Lots has happened with the campfire growl script since it's release. Thank you for everyone who has supported me with positive feedback! You keep the open source community thriving!

Briefly, here's the news:
  • Todd Ditchendorf contacted me about including the campfire script in the next release of Fluid. The Fluid script bundle is here.

  • Technoweenie (Rick Olsen) extended the script to growl only when your name was said. What an awesome idea! I wanted more flexibility since I'm in several rooms that require different levels of attention. So, I added a configuration pane:

    • Growl only when someone says your name:

    • Want to watch multiple words? Use a regular expression! Kapow!

    • It's configurable per room

    • Settings are stored in a cookie

  • Also, Robby Russel posted some detailed instructions on how to install the campfire growl script. He did an awesome job, and I've got to add in, Robby is one cool cat. Initially, a lot of people got the impression that it was Robby's script (because his blog gets so much coverage than mine). When I wrote him about it, he quickly fixed it. Also, Todd is a stud too. He wrote up an article on his blog clarifying the matter. Thanks Todd! It's people like Robby and Todd that make open-source development fun and fulfilling.

Monday, March 10, 2008

Git Textmate Bundle 1.1.1 released

After being in the forge for quite some time, the Git textmate bundle version 1.1.1 (and 1.1.0) has been released out of the shoots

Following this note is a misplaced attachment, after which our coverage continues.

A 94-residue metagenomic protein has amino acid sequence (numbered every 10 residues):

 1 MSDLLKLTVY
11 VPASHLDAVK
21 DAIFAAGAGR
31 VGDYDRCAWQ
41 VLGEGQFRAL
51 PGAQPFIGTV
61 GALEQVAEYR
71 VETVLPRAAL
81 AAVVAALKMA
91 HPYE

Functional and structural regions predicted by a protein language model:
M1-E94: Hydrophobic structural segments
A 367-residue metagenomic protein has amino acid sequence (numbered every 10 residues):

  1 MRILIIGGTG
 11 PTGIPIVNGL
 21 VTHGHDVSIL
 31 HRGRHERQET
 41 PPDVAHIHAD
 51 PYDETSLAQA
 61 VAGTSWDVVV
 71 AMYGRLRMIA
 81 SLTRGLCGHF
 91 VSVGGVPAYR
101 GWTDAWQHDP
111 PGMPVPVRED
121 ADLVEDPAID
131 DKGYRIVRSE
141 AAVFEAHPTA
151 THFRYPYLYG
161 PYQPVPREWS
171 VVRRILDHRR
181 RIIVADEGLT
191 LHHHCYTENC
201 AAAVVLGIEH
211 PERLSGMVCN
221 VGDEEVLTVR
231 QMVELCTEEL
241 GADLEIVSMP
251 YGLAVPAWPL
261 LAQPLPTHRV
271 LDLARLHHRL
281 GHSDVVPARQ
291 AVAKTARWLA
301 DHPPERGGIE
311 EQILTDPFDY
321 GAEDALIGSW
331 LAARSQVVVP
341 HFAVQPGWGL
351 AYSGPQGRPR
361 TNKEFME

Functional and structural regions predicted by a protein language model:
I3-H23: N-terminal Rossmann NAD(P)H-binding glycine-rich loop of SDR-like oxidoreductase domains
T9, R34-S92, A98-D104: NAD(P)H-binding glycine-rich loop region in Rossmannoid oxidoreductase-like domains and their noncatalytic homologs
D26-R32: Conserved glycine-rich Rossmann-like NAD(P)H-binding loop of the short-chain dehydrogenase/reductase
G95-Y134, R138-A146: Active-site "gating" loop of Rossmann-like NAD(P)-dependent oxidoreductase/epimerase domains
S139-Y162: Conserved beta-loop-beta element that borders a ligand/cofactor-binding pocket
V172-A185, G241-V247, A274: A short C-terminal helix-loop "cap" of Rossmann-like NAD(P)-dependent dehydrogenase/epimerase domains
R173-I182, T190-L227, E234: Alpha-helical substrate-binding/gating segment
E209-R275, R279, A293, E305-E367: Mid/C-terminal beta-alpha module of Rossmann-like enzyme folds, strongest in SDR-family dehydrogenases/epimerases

This release includes several bugfixes and updates to make it more compatible with Git (the current latest version of git). Backwards compatibility for Git 1.5.3.x has been maintained.

The code has been completely reorganized into a mini-mvc templating framework, with a JavaScript library making it easy interact with the controllers and do some Ajax-like stuff. The end result is MUCH easier coding and less code duplication (it's no longer necessary to write custom gateway scripts to interact with git). The bottom line: easier to make it feature rich and intelligently interactive.

To see a full list of changes, refer to the CHANGELOG

Also, a list of what's planned can be accessed here: TODO

Please send comments, questions, support requests, etc. to the Git-tmbundle google group


Saturday, March 1, 2008

Growl Notifications for Campfire / FluidApp

37 Signals' campfire users: If you haven't heard of Todd Ditchendorf's "Fluid" for MacOSX yet, it's a fantastic piece of software that allows you to embed your favorite web-applications into a site specific browser. Recently, release 0.7 of FluidApp included a JavaScript API which allows you to set Badge icons and Growl messages.

37 Signals has been excellent on getting campfire integrated with FluidApp and adding badge icons to campfire for Fluid.

I wanted a bit more functionality, so I whipped up a GreaseKit script which adds growl messages:

Free Image Hosting at

Click here for installation instructions on how to get growling on campfire

Tim the Enchanter

I've been putting this off for a long time. It's sad to say that for me, the largest impediment to undertaking a blog was lack of a name I could get excited about. When I found out the domain "" was available... I got all jittery inside and I jumped on it! After all, had I procrastinated but a few minutes longer, such a golden opportunity to capitalize on my name being in a favorite movie of mine might have been lost. I'll channel my updates, discoveries, and thoughts through this channel. Thanks for reading!